Nintendo has a long history of taking chances when it comes to hardware; from the embarrassment that was Virtual Boy to the astronomical success of Wii. Here, I'll explore one of their lesser known products so please, enjoy!
First off, what the heck is an e-Reader? Well, it's a peripheral for the Game Boy Advance that allows you to scan specially encoded cards in order to play games and unlock bonus content in certain GameCube and Game Boy Advance titles. That sounds pretty cool, right? Although it's intriguing at first, it's also incredibly irritating to use. For example, to play a single NES game you have to scan 9 or 10 codes one after the other. It takes forever and once a card inevitably fails and forces you to try again, you'll probably just give up and play something else. Even after you manage to get a game going, most of the available library is made up of stripped down versions of arcade and sports style NES games. Don't get me wrong, it's not all bad. In fact, one of the best games for the e-Reader is Mario Party-e that comes packaged with a physical game board, but I'll talk more about that later; on with the NES games.
Classic NES series e-cards
- Balloon Fight
- Donkey Kong Jr.
- Ice Climber
- Clu Clu Land
- Donkey Kong
- Donkey Kong 3
- Mario Bros.
- Urban Champion
Okay, maybe calling them "subpar games" is a bit unfair. There are some great classics that hold up well today such as Excitebike, the original Mario Bros., Balloon Fight, Ice Climber, Clu Clu Land, and all three Donkey Kong games. These are undeniably fun but they're also quite bare-bones. After playing any of them for only a few minutes, you'll be ready to try something else. Therefore, get ready to spend more time scanning your cards than playing games. Other titles such as the sports games, Pinball, and Urban Champion aren't really worth tracking down. I remember purchasing them back in the day for a dollar each a few months after the e-Reader came out just so I could complete my collection. You know something is a commercial failure when it ends up in the bargain bin shortly after its release. By the way, if you look at the serial numbers then you'll see that there's a game missing between Mario Bros. and Urban Champion. I wonder what they were planning... Anyway, NES games were just a part of the e-Reader's library so let's get this party started!
Mario Party-e is the best reason to own an e-Reader. As far as I know, it's the only physical incarnation of Mario Party. Basically, you lay out a paper mat that has the game board printed on it then you and up to three friends take turns drawing and using cards. Whoever collects Mario's shoes, clothes, and hat can use a superstar card to win the game. It's rather simple but where it gets interesting is in its use of the e-Reader. There are 11 total cards that you can scan to play different mini-games. These are either played by one person or competitively between two people and will give whoever wins some sort of advantage on their road to stardom. Such mini-games include fishing with Peach, riding a mechanical bull with Daisy, running from Boo with Mario, and playing chicken with Wario. In the end, Mario Party-e is a ton of fun and definitely worth searching for if you don't already have it.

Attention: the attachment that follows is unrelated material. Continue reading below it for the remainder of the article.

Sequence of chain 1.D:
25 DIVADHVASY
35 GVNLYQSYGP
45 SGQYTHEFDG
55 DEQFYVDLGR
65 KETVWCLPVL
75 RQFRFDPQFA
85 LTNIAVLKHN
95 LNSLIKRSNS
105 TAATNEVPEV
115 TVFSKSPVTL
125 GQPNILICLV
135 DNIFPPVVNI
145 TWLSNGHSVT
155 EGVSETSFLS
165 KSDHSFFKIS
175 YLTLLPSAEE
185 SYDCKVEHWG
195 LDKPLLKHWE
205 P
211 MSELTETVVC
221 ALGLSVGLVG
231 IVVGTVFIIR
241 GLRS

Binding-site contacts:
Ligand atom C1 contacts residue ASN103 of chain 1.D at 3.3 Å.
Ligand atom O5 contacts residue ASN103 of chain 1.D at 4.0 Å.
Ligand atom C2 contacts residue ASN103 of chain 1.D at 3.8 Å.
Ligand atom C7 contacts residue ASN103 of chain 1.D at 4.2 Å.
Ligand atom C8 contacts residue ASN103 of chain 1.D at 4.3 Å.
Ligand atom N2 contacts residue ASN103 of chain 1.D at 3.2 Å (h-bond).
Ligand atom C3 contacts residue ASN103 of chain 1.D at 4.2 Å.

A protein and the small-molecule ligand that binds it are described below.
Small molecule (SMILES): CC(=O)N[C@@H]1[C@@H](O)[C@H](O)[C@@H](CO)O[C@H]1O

As I've previously mentioned, some games had unlockable content that you can acquire by scanning cards on the e-Reader. Animal Crossing for GameCube allowed you to hook up a Game Boy Advance so you can scan cards that reward you with new designs, tunes, mini-games, and even NES games if you're lucky. Each card pack only contained a handful of random cards so collecting all of them would be crazy since there are over 300 in total. It's kind of funny that these are now back in style since Nintendo is currently making amiibo cards for the latest Wii U and 3DS Animal Crossing games. Super Mario Advance 4: Super Mario Bros. 3 also had a line of cards. However, to use them you would need to hook up two Game Boy Advances together. Thankfully, you could use the Game Boy Player as one of them. Anyway, having more content such as demonstrations, power-ups, and new levels in Super Mario Bros. 3 is super-awesome. Finally, Pokémon Ruby and Sapphire had a massive collection of compatible e-cards that allowed you to battle unique trainers and obtain special berries. Overall, these little cards sure add a lot of replay value to a few already incredible games.
Nintendo also released a few promotional cards that contained mini-games like Air Hockey and a Kirby slide puzzle. Bundled with the e-Reader itself was a Game & Watch card for the classic Manhole. Why they didn't release an entire series of Game & Watch games is beyond me considering they have a large catalog already available. It doesn't make sense that they didn't pursue it further.
That's all I have to say about Nintendo's e-Reader. Do you have any fond memories of it? Let's talk in the comments below.